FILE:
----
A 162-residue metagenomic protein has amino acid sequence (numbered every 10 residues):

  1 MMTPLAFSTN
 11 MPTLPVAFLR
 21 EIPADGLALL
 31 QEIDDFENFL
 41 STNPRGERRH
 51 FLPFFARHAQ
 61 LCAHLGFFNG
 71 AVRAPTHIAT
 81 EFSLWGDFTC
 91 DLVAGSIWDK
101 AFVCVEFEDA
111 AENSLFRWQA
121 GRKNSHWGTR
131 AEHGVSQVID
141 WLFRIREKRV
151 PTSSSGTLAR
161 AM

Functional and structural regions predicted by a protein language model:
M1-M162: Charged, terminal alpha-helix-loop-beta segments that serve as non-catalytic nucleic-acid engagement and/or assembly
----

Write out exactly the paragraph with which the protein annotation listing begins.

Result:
A 162-residue metagenomic protein has amino acid sequence (numbered every 10 residues):